2022 Fall Newsletter

When I look back at my favorite family memories, nature’s soothing effects are often involved. My newborn daughter’s crying in the evenings turned to calm when we walked outside. My toddler son’s delight as he creatively piled leaves on the very patient cat who lived next door. Both kids dancing and singing in the rain. Overnight camping where the bickering stopped, and everyone was happy and entertained without the use of screens. Trips to the river where joyous hours slipped by while tubing, swimming, and observing frogs, birds, and fish.

The latest educational research shows the benefits of outdoor learning for all children. When children play outside, they learn about STEM (science, technology, engineering, and math), develop social skills, create healthy habits of being physically active, reduce the risk of mental illness, sleep better, and experience hands-on learning in the real world. Time outside leads to both better learning outcomes and better behavior. Being outdoors lets kids burn extra energy, increases blood flow to the brain and decreases stress. When they come inside, children are more attentive, focused, and on task. As an Episcopal school, we see an additional spiritual benefit knowing that we are all a part of God’s Creation and loved by God. Not only do we learn to love and take care of the earth by spending time in nature, but it also leads us to understand something greater than ourselves and develop a deeper connection to God.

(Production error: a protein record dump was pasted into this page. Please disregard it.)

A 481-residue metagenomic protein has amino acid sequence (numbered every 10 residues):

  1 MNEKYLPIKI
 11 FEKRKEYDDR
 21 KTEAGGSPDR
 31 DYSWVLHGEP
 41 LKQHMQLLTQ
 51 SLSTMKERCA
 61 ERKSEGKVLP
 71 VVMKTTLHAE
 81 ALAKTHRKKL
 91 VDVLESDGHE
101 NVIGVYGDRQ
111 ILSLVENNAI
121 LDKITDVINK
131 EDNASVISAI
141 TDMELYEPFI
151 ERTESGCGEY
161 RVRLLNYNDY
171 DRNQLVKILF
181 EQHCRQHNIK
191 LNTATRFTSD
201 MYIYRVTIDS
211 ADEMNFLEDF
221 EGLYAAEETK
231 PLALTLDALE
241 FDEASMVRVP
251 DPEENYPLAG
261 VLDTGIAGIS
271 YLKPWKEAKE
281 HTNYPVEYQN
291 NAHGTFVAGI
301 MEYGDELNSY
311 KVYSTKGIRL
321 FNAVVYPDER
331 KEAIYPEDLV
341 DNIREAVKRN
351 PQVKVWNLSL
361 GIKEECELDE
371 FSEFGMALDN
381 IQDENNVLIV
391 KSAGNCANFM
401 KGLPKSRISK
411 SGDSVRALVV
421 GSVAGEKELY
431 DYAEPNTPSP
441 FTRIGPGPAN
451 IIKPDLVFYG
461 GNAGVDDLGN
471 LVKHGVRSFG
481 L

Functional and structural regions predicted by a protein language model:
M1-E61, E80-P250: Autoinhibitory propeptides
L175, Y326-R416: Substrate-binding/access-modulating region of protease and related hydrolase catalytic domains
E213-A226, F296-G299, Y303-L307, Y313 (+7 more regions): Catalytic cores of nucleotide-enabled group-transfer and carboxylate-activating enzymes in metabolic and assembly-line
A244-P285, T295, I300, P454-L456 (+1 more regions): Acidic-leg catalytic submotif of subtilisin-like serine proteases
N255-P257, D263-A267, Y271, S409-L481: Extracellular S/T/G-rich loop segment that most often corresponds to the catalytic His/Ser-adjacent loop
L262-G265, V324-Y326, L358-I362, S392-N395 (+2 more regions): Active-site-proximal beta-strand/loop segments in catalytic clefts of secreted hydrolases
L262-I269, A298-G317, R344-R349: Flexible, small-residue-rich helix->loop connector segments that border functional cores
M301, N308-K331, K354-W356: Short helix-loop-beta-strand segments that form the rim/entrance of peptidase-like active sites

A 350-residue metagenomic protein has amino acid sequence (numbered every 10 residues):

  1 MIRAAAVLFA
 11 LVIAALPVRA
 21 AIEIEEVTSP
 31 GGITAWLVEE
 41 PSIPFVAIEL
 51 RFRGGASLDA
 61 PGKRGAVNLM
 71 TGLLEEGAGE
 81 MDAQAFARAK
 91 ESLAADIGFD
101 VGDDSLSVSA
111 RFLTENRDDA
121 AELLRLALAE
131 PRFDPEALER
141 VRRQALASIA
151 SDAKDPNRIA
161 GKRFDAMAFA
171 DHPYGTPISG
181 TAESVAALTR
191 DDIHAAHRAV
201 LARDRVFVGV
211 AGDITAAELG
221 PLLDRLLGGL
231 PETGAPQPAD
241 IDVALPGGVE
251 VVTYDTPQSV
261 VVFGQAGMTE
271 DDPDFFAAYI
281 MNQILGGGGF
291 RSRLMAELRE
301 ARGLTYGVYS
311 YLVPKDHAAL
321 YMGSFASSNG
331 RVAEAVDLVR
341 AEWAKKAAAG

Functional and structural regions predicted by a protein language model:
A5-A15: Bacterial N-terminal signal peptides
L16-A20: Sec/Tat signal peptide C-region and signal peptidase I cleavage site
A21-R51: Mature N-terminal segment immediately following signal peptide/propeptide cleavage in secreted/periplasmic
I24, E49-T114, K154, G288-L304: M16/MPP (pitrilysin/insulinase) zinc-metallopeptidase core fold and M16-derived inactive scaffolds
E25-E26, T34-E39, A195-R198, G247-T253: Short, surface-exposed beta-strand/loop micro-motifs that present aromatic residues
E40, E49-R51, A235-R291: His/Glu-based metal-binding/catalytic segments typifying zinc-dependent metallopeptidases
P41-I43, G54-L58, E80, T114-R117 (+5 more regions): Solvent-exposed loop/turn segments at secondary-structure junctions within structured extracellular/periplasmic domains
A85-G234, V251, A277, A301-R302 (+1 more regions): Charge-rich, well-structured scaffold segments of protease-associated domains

At All Saints’, we know that outdoor play is essential to the healthy development of body, mind, and spirit. The playground design has been improved to maximize the benefits of an outdoor classroom. There are more than the recommended eight different play areas, and indoor toys have been brought outside to encourage whole-child natural learning. We have a quiet area with books, large and small wooden blocks and giant Legos for STEM exploration, a play tent, sand kitchen, a dramatic play area with a large mirror, a fairy and butterfly garden, vegetable, flower and herb gardens, a music wall, outdoor easels, chalk wall, and of course, the classic and ever popular swings, a climbing structure, monkey bars, and a slide.

So how much time do young children need outdoors? Toddlers should be outside at least 60 minutes a day and preschool children at least 90 minutes a day. Some experts recommend that children spend three hours outdoors every day. Consider adding some new activities to your family’s routine including scavenger hunts, leaf rubbings, digging in the dirt, planting, obstacle courses, games, playing in the rain, doing art outside, taking photos or videos of discoveries or experiments, or starting a collection. You may find that like my own children, and the students at All Saints’, your child is happier, healthier, and more independent and engaged when they are in nature. My prayer is that we all find outdoor activities that make family life more fun, help children become lifelong learners, and encourage connection with God and nature.

Gigi Khalsa,
Head of School